NORTH AMERICA FIELDWORK

Where my work began

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Petrified Forest National Park and Vacinity
 

Age: ~220 to ~207 mya, Late Triassic

Why? Petrified Forest National Park (PEFO), known mostly from it fossilized forests, preserves dozens of extinct vertebrates from that same time. PEFO preserves on of the best, relatively unbroken terrestrial sequences in the world so we can chronicle changes on the million of years timescale. We also get to directly share our scientific results (e.g., new species, patterns of evolution) with the hundreds of thousands of visitors to the National Park 

Importance: Sediments from the Late Triassic records the rise of reptiles and other associated fauna transitioning from the Permian to the Jurassic Periods. This area contain one of the only records of equatorial Pangea over millions of years and is producing dozens of new species.

Collaborators: Michelle Stocker, William Parker, Adam Marsh, Tony Fiorillo

Ghost Ranch, New Mexico

Age: ~212 to ~205 mya, Late Triassic

Why? The area around Ghost Ranch preserves a number of highly diverse bone beds that span ~7-10 mya of Late Triassic vertebrate evolution. Also, the Ruth Hall Museum at Ghost Ranch allows us to present our findings to thousands of visitors.  

Importance: Ghost Ranch has produce more information about the anatomy of early dinosaurs, their closest relatives, and their vertebrate contemporaries than any other area in the northern hemisphere. Additionally, we have collected data that places these important finds in a paleoenvironmental context that has told us that the low latitudes in the Triassic were a difficult place to live.

Collaborators: Randall Irmis, Nathan Smith, Alan Turner, Michelle Stocker, Jennifer Olori, Alex Downs

 
 
West Virginia 

Age: ~335 to~325 Upper Mississippian

Why? Few terrestrial Upper Mississippian vertebrates are known from the eastern United States. Harvard collected from the area in the 1950s, but did not return. Now, our team relocated and discovered a series of new vertebrate localities that preserve fossils in paleosols and in lacustrian limestones.

Importance: Upper Mississippian terrestrial vertebrates are rare and help understand the rise of terrestrial vertebrates and freshwater vertebrates. The new specimens we are finding are a mix of taxa known from other similar localities in Europe and new species.

Collaborators: Stephanie Pierce, Michelle Stocker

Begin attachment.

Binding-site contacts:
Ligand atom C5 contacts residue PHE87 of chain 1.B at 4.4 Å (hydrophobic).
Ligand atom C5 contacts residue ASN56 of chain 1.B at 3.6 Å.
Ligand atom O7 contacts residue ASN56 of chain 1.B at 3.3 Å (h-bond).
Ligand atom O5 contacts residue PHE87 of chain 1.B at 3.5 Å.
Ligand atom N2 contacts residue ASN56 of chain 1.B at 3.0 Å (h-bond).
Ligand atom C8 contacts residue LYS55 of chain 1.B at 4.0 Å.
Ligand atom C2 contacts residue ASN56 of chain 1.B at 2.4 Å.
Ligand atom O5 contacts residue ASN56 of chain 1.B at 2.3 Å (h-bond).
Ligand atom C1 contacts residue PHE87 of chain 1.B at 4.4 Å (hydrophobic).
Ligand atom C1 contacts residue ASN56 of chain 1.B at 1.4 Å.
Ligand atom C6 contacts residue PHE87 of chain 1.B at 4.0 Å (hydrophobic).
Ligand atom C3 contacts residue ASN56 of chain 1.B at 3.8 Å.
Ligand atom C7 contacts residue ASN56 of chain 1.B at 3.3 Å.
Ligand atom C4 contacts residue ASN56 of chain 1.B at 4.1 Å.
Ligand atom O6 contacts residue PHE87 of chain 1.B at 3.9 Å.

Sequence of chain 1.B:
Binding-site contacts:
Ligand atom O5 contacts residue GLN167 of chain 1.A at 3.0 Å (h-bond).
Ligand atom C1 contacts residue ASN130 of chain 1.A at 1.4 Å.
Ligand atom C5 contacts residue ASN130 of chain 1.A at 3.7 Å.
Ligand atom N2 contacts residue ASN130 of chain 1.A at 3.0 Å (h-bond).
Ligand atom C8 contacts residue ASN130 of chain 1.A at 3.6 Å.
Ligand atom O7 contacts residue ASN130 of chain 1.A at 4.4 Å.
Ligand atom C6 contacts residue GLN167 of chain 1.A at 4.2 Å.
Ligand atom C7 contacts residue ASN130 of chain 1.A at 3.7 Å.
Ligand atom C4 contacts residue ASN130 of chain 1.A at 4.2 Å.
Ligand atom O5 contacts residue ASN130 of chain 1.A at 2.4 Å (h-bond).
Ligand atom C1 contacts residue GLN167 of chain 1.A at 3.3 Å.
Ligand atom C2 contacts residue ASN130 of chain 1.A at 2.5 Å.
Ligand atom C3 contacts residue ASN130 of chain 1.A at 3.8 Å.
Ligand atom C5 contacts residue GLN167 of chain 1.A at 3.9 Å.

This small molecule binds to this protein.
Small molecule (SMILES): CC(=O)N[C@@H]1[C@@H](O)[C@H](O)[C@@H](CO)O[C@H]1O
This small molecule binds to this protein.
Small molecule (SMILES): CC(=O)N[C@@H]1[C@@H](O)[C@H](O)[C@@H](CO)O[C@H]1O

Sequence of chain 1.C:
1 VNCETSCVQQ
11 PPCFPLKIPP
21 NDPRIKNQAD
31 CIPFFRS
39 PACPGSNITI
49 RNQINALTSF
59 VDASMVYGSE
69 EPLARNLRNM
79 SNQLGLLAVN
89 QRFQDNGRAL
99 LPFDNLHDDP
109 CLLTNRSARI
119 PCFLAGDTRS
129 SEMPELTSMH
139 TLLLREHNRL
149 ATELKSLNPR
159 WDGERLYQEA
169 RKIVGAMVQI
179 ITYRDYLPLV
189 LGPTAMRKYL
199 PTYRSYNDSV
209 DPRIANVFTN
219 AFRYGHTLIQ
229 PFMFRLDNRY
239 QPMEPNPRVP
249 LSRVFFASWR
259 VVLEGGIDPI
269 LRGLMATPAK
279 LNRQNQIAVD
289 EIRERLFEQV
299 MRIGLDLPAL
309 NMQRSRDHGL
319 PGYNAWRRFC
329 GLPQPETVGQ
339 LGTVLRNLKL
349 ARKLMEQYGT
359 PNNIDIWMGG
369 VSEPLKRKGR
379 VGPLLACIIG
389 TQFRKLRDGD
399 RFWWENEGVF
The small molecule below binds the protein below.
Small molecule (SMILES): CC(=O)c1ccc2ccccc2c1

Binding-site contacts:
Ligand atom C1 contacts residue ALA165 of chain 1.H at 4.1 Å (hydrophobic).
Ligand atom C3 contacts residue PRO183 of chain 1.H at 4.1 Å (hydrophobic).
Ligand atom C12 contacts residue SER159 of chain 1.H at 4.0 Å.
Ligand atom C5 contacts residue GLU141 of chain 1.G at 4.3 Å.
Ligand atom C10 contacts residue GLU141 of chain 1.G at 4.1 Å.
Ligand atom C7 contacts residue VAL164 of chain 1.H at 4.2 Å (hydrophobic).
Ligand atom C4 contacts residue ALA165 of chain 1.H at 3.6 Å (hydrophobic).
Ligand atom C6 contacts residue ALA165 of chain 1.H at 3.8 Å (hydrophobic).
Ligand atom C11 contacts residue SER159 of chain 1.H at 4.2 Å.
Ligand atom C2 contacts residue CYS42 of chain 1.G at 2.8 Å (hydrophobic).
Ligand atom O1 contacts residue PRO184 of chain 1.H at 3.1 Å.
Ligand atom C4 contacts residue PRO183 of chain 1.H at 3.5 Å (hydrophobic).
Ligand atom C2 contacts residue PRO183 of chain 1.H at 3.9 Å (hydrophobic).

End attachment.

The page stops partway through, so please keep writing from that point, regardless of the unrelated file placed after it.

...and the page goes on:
Southern Florida

Age: ~1880 to recent

Why? Southern Florida has well over 50 species of exotic vertebrates that are established across the peninsula. Most of these are exotic vertebrates are lizards that have come from all over the world and each species has a distinct bodysize, ecology, and other important characteristics. We can collect data on these vertebrates easily.

Importance: Exotic vertebrates can help us understand how invasive populations change when entering new environments and how morphology and genetics change in concert with biogeography. Also, we can collect a variety of different age classes to understand how different lizards grow. 

Collaborators: Michelle Stocker

 
Moenkopi basin

Age: ~242 to ~235, Middle Triassic

Why? I started my career searching the Moenkopi basin across Arizona and New Mexico for vertebrates. Although rare, the fossils from the basin are the only place that equatorial Middle Triassic vertebrates can be found. Extensive outcrops of the formation are found over a broad area.

Importance: The largely fragmentary fossils from the basin records the aftermath of the end-Permian extinction and the rise of reptiles. Archosaur fossils, some of the oldest on the planet, are found across the basin and demonstrate that early forms were rather diverse. Additionally, lots of small and strange reptiles are present (e.g., tanystropheids)

Collaborators: William Parker, Michelle Stocker

 
Triassic basin of the eastern United States
 

Age: ~230 mya, Late Triassic

Why? The eastern portion of the United States bears a series of deep basins that preserve fossil from when Pangea was being ripped apart. These basins contain fossils from the Late Triassic from time and a place we know little about. Brick and rock quarries from North Carolina to Nova Scotia turn up fossils all of the time

Importance: These basin are important temporal and biological information keepers. Spectacular fossil vertebrate skeletons have been found. More soon!

Collaborators: Lindsay Zanno, Paul Olsen, Christian Kammerer

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Late Triassic on the edge - the Dockum Group 

Age: ~220-210 mya, Late Triassic

Why? The Dockum Group of Texas has been extremely important source of Triassic animals and it is poised to produce even more with some exciting new finds. We are now starting to figure out the stratigraphy of important localities also. 

Importance: Partial skeletons are more common than in other places in the Chinle Formation and vertebrates are very abundant in some places. Microvertebrates are also more common than previously thought and we are resampling previous discovered localities.

Collaborators: Michelle Stocker, Doug Cunningham, Sankar Chatterjedd, Kendra Dean, John-Henry Voss